Cauliflower rocked my world when Bon Appetit showed me how to make it like a “steak” a few years ago. Charred edges, tender inside, sturdy enough for a knife, and as satisfying as meat. And now cabbage too.
Commonly used for slaw, soup, rolls, and sauerkraut, I hadn’t thought of cabbage as a good “roaster”. In an effort to save a head that was dwindling in the back of the refrigerator, I turned to my m.o. – olive oil, salt, and a hot oven.
I cut it into 1/2 inch thick steaks like I’d done with cauliflower, and listened to the sizzles as it transformed into something softly sweet, salty, and blackened on the edges. Qualities I particularly love, and a total surprise. Cabbage had never tasted so good.
Side note: A head of cabbage will make about 5 steaks, so I’ve been reheating the leftovers in a cast-iron skillet, and topping with an egg in the morning. A really easy, not-so-boring breakfast.
I make roasted cabbage steaks quite often, and I like to dress them up with sauce if I have time. I’ve been rotating between spicy peanut, and now this creamy, garlicky, beet sauce. The color, oh that color! Heavy on the garlic and lemon juice, crème fraiche, olive oil and finely grated beets. Almost like aioli, but no egg involved.
I used to be that person who was always on the fence when it came to committing. Whether that be going to the New Year’s party, scheduling a happy hour, planning a girls night, you name it. The times when I really didn’t feel like doing or going, I knew it right away, for whatever reasons those might have been. But I didn’t want to disappoint those who had been kind enough to ask.
Instead I’d tell them I was “pretty sure it would work”, or “let me check my schedule.”
Procrastinating day-by-day, hour-by-hour, until it was so late in the game, it was rude. A flake. To the tune of people writing me off.
But if I told them the truth right away, I’d hurt their feelings. As a people pleaser, that was my ultimate fear. People disliking me because I chose me first, instead of their needs.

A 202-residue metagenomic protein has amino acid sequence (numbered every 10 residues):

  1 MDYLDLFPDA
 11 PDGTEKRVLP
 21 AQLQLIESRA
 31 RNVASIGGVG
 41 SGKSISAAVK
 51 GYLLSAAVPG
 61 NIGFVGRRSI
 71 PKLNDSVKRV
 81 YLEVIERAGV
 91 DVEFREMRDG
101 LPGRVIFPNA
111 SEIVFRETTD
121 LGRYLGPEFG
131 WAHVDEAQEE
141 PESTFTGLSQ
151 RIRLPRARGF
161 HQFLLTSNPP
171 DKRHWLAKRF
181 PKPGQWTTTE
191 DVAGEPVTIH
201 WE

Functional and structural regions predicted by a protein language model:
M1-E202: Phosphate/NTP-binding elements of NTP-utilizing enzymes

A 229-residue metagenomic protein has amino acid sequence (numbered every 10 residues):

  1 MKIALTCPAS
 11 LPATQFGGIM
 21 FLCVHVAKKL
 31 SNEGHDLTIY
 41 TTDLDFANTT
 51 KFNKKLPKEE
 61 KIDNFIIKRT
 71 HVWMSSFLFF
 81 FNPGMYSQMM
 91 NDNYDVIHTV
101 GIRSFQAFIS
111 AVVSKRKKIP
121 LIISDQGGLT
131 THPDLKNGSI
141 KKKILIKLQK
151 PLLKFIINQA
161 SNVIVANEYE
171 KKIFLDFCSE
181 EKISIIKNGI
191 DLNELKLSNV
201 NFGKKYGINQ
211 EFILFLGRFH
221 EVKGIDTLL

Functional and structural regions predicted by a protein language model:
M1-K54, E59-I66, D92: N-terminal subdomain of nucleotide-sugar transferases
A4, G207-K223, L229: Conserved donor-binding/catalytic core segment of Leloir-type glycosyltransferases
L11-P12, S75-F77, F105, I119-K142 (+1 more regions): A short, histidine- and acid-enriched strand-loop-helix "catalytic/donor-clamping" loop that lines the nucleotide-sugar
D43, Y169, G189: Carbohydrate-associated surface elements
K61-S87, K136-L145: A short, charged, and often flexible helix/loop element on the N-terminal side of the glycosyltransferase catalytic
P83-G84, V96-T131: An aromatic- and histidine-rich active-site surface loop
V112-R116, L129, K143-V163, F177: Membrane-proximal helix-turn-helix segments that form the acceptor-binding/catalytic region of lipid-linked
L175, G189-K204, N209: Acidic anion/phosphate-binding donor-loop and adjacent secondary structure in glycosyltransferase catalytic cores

I lost a lot of friends. I cried. My actions were so much different than what my heart was trying to accomplish. A protector of feelings.
When I started dating Brian, seven years ago, he saw this pattern right away. The conversation we had was a wake up call, to something I knew I was doing, but didn’t know how to stop. I dug deep with a therapist, peeling away the layers. As many of the other eclectic attributes I have today, this too was rooted in my childhood. The effects of growing up in a family where it was more frowned upon to hurt someone’s feeling and appear disrespectful, than to be upfront, and sometimes bold.
I was on the other side of this kind of situation recently, and I found myself really wishing the person would have just been upfront, because I ended up feeling mislead and deceived. Which is why I wanted to talk about it today. Because maybe you’re that person, like I have been, and don’t like the behavior you’re doing, but don’t know how to stop. It’s really not about “learning to say no,” as a lot of people will preach. I believe it’s more about being honest with yourself, and others, and understanding that the way they receive your response is up to them, and something you can’t control. More often than not, they will respect whatever your answer is. This behavior takes practice, challenging yourself, and feeling uncomfortable. But then feeling so free and honest that you’ll wonder why you didn’t start doing it sooner. And it gets easier, I’m sure of it.
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